Purpose: Augmented childhood nephroblastoma and neuroblastoma survival has increased long-term side effects as metabolic syndrome (MetS). Risk stratification is difficult after abdominal radiation because waist circumference underestimates adiposity. We aimed to develop a strategy for determining MetS in irradiated survivors using an integrated biomarker profile and vascular ultrasonography.
Methods: The NCEP-ATPIII MetS-components, 14 additional serum biomarkers and 9 vascular measurements were assessed in a single-centre cohort of childhood nephroblastoma (n=67) and neuroblastoma (n=36) survivors and controls (n=61). Multivariable regression models were used to study treatment effects. Principal component analysis (PCA) was used to study all biomarkers in a combined analysis, to identify patterns and correlations.
Results: After 27.5 years of follow-up, MetS occurred more often in survivors (14%) than controls (3%). Abdominal radiotherapy, and nephrectomy to a lesser extent, were associated with MetS and separate components, and with several biomarker abnormalities. PCA of biomarkers revealed a pattern on PC1 from favourable lipid markers (HDL-cholesterol, adiponectin) towards unfavourable markers (triglycerides, LDL-cholesterol, apo-B, uric acid). Abdominal radiotherapy was associated with the unfavourable biomarker profile (ß=1.45, p=0.001). Vascular measurements were not of added diagnostic value.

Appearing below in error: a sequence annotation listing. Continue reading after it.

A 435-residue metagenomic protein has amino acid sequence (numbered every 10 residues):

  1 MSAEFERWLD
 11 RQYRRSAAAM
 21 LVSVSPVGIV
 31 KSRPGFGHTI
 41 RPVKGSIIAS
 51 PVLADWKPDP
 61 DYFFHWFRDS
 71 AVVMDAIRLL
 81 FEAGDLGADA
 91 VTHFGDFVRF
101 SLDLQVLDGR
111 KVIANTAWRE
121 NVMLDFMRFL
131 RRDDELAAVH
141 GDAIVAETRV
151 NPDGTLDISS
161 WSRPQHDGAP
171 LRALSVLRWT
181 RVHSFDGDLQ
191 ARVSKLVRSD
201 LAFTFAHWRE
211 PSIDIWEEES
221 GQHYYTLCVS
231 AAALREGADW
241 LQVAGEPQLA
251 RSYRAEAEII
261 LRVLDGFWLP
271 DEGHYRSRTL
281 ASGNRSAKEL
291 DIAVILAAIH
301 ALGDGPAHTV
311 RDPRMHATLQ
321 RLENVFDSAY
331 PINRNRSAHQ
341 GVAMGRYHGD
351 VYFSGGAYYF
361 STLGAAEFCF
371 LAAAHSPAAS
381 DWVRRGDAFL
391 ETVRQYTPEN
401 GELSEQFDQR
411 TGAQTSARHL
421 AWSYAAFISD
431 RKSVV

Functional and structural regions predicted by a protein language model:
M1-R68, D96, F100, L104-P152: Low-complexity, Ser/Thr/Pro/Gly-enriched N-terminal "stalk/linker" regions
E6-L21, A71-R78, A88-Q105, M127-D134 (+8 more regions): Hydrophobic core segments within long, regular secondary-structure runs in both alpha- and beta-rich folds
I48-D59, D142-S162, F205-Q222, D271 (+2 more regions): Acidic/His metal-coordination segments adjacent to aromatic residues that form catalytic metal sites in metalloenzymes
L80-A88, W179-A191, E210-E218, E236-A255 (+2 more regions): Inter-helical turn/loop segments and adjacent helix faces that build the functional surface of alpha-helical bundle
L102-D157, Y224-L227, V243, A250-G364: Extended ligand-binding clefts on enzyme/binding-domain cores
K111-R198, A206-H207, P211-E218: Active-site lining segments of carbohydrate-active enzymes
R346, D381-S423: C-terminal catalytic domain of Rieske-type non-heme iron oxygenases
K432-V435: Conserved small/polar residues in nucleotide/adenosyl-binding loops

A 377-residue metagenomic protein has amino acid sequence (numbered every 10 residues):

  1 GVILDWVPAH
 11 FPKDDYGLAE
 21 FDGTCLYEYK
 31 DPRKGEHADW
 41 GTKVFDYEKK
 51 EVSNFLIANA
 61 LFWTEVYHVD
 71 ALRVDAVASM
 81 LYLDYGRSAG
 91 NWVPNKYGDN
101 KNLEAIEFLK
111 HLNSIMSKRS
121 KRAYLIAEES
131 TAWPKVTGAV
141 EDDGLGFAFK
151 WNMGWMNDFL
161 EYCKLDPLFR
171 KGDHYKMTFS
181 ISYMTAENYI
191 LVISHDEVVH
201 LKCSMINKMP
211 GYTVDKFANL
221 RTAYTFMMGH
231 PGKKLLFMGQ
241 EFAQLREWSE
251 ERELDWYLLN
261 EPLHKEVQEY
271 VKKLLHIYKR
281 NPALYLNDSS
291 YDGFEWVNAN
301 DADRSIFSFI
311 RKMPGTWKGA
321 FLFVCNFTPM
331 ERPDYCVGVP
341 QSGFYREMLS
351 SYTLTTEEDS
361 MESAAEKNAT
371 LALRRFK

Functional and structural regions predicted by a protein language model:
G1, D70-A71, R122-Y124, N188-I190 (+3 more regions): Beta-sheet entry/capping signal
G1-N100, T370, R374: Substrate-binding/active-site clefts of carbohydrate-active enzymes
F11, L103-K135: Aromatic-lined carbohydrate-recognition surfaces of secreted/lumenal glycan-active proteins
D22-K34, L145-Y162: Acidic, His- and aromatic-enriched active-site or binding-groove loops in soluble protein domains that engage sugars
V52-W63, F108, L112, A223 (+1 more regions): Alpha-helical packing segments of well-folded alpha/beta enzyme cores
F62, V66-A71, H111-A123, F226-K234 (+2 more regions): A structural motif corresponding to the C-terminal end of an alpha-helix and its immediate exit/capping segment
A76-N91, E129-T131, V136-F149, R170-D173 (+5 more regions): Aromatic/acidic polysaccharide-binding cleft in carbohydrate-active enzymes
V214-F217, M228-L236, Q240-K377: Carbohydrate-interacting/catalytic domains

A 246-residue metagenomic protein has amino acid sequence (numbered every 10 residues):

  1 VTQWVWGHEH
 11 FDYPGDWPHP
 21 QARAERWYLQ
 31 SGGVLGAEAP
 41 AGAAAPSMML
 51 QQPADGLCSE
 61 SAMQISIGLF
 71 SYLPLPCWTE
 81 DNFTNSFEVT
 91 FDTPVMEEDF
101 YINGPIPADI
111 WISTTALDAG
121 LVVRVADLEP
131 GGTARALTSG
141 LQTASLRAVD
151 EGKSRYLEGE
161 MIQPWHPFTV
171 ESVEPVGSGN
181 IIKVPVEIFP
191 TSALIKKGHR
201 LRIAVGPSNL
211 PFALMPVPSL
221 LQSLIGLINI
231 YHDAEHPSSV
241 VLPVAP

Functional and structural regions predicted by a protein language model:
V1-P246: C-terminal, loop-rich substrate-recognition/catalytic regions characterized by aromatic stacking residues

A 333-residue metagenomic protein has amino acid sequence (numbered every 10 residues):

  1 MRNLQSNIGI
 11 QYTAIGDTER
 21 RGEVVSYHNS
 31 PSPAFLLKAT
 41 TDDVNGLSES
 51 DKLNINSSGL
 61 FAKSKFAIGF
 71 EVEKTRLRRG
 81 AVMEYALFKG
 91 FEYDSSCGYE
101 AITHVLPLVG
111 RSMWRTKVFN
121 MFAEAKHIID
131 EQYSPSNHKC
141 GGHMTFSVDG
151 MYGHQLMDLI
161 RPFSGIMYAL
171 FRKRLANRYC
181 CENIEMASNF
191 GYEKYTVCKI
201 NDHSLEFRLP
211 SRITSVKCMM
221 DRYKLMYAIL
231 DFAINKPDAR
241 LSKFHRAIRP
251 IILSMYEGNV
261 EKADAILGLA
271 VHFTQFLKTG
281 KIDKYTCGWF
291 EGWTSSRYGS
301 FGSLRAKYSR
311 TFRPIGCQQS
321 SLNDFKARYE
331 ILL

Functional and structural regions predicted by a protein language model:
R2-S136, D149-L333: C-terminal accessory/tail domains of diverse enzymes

Conclusions: Long-term childhood nephro- and neuroblastoma survivors frequently develop MetS. Additional assessment of biomarkers identified in PCA (adiponectin, LDL, apo-B, uric acid) may be used especially in abdominally irradiated survivors, to classify MetS as alternative for waist circumference. Vascular ultrasonography was not of added value.